Why Recruiters should highly consider soft skills than hard skills

Mostly when we look at classified ad sites such as jobstreet.com, mynimo.com, and linked.com the companies’ job posts usually highlight the hard skills that applicants must-have. There’s nothing wrong with it of course because that’s the way to be specific. However, some companies are too attached to it that they miss the high-value jewel because they are busy looking for a specific stone.

Tip for the job applicants: online classified ads include company profile, this is where you can see the soft skills they are looking for. Check their vision and mission statement or the description of their company culture.

Some companies already are aware of the diamonds in the rough benefits of focusing on soft skills but there are still others that are missing it. That makes recruitment difficult for them, especially if the job post is difficult to source. In the outsourcing business, companies need a pool of people ready to take the roles needed by their clients. When they pitch there sale, the availability of workers is a must but if the Human Resource department is struggling to get one that is where the doomsday starts. A loss of a potential client, or costly venture if they will pursue with the client (as they need to outsource from another vendor), or risk in the reputation (relying on another vendor removes the company’s control in quality) is what will be the next path if it’s not mitigated or resolved immediately.

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In the outsourcing business, most of their people must be in-house so that there’s a control over the quality and cost. It gives them confidence that their valuable resources are learning the same curriculum that they provided, aware of the policies and limitations, knowledgeable of the metrics needed, and are all on the same page and same goal.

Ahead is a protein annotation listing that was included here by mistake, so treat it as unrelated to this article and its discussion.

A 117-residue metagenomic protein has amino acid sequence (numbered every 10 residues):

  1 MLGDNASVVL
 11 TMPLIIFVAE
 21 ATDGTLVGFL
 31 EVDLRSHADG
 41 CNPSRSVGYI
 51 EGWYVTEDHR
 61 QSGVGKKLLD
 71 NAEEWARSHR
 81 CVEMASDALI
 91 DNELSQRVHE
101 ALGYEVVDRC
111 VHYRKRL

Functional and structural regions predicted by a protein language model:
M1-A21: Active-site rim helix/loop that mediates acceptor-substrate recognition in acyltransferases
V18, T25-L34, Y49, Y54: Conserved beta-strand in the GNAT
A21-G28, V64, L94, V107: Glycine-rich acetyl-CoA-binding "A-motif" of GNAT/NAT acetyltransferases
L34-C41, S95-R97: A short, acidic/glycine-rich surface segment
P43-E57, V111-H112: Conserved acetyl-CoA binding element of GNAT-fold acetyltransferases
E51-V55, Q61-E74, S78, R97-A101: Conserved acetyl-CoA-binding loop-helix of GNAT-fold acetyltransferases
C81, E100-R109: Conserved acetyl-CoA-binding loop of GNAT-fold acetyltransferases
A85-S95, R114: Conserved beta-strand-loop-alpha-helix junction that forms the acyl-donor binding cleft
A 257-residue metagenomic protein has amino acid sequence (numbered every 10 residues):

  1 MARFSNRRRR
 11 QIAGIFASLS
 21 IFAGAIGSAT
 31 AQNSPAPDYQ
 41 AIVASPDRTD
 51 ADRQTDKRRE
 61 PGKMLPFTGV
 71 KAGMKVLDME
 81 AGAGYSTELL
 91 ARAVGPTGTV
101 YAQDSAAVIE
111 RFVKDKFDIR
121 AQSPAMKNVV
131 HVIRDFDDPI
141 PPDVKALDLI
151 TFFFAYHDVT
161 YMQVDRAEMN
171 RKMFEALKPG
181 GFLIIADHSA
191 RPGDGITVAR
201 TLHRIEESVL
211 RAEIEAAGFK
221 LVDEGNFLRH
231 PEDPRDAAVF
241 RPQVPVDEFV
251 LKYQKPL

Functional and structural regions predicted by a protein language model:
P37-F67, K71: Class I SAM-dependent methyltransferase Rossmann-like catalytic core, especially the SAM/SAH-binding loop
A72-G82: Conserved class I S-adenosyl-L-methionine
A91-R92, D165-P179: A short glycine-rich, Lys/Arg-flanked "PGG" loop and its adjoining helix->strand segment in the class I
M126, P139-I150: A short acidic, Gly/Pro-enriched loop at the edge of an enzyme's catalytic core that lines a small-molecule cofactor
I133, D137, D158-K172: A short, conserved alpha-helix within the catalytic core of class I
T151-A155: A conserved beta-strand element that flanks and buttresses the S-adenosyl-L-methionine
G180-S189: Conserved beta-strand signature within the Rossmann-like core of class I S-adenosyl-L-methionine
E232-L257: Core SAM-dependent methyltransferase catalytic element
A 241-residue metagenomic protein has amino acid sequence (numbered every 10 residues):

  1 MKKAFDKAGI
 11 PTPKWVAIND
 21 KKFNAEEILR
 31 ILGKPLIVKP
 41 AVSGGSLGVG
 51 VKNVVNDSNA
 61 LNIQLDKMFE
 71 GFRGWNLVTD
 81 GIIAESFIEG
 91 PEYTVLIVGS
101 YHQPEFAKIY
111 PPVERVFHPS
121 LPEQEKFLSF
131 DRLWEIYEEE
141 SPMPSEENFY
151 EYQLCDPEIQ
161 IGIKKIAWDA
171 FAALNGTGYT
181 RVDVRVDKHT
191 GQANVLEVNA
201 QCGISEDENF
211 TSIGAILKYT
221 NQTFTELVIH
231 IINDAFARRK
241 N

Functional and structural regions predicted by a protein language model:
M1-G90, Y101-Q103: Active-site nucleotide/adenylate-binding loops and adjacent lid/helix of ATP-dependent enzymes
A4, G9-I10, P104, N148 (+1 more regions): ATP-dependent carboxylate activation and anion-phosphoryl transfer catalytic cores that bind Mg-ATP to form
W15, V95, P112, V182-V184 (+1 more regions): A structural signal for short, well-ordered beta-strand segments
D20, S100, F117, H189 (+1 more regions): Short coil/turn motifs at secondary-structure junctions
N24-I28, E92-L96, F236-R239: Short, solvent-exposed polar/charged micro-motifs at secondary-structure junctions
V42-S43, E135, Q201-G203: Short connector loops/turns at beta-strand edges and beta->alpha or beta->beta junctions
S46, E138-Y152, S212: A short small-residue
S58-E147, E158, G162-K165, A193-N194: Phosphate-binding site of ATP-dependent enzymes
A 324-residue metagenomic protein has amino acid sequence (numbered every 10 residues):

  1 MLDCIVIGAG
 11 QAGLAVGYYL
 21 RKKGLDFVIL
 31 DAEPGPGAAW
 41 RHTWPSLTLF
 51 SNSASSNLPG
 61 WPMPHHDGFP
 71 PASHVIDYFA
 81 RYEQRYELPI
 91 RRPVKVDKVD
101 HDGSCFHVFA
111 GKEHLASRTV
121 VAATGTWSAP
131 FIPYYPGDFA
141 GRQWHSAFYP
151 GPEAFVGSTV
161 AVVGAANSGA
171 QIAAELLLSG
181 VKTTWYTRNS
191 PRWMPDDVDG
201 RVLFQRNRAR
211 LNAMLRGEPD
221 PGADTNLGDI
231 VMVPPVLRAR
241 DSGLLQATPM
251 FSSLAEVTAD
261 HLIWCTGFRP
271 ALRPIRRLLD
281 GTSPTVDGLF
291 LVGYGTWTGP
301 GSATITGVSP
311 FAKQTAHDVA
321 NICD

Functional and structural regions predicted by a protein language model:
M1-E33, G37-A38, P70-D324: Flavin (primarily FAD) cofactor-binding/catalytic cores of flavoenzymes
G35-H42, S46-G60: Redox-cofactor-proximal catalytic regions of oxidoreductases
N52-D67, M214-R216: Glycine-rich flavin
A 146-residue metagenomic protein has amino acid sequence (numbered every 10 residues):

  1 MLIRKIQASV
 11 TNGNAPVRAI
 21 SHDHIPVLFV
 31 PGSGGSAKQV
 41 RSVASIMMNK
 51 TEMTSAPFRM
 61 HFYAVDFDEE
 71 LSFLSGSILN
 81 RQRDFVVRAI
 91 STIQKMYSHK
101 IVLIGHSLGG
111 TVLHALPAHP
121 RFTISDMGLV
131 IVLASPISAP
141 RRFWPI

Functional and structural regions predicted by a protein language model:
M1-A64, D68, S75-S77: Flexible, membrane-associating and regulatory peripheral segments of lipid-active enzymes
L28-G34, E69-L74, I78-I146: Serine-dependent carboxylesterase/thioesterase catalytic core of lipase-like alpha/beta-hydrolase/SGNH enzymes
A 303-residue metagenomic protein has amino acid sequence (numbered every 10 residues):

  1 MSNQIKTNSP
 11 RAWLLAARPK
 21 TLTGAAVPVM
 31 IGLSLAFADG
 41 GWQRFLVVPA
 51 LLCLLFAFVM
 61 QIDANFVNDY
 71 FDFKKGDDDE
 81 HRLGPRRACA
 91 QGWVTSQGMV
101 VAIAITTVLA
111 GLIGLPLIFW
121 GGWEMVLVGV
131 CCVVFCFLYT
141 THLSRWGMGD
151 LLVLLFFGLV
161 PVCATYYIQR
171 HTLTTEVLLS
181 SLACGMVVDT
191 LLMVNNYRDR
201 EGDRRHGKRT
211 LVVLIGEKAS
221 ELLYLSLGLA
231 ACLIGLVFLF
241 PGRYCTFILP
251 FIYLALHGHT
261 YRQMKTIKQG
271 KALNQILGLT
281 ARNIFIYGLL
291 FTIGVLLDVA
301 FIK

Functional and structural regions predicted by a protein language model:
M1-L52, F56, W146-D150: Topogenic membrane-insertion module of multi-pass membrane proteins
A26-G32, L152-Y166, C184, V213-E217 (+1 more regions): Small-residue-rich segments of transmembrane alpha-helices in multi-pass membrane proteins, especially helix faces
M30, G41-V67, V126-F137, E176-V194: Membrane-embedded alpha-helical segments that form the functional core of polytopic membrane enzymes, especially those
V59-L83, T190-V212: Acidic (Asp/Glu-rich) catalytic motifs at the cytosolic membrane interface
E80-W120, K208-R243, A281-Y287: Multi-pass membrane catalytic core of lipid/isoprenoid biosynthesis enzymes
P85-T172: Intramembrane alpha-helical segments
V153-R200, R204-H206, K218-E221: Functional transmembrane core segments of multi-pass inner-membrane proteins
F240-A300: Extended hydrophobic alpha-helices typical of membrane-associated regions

In the previous company that I was with, their tribes or teams are not really all IT and programmers, some are nurses, physical therapists, chemical engineers, and other college graduate people that are not really or totally not align with their current role. This company hires as much as they can and train them according to their assigned role. They don’t necessarily look at the hard skills of their applicants but to their soft skills. Let’s just say that they are hoarding the valuable asset of every company. This company believes that hard skills may change as technology evolves, as industry requirements change, as market demands shift. They invest in training their people with the demanded technology and focus as well on developing the leadership skills of their people.

I have a friend who shared their struggle with her colleague before that so arrogant and lazy. She said that he was hired because he posses the hard skills that their company believes to help them. But this lad did not help the company, instead, he resigned after receiving the bonus and left them scuffling. The codes he left are good but difficult to maintain. They were frequently late too to their schedule and the company keeps paying the penalty. She can say that hiring that person was really a mistake.

So those are just a few that I can think of why soft skills are the best gauge in hiring an applicant. Soft skills are the driver of a person’s career to help the company grow.

Highlighting and nurturing soft skills on resources/employees assured the company that their invaluable assets are adaptable and flexible to whatever challenges they are facing as a whole.

Author: Gino Pena

Usually confident and calm, Gino is dynamic, intuitive, and a little grain of shyness. He has a keen active mind that is capable of planning ahead and fast decisions. He tends to give out honest helpful advice in a friendly manner. Gino likes to dress smartly in clothes he feels comfortable. Ambitious but not overly so and can be generous to those he loves.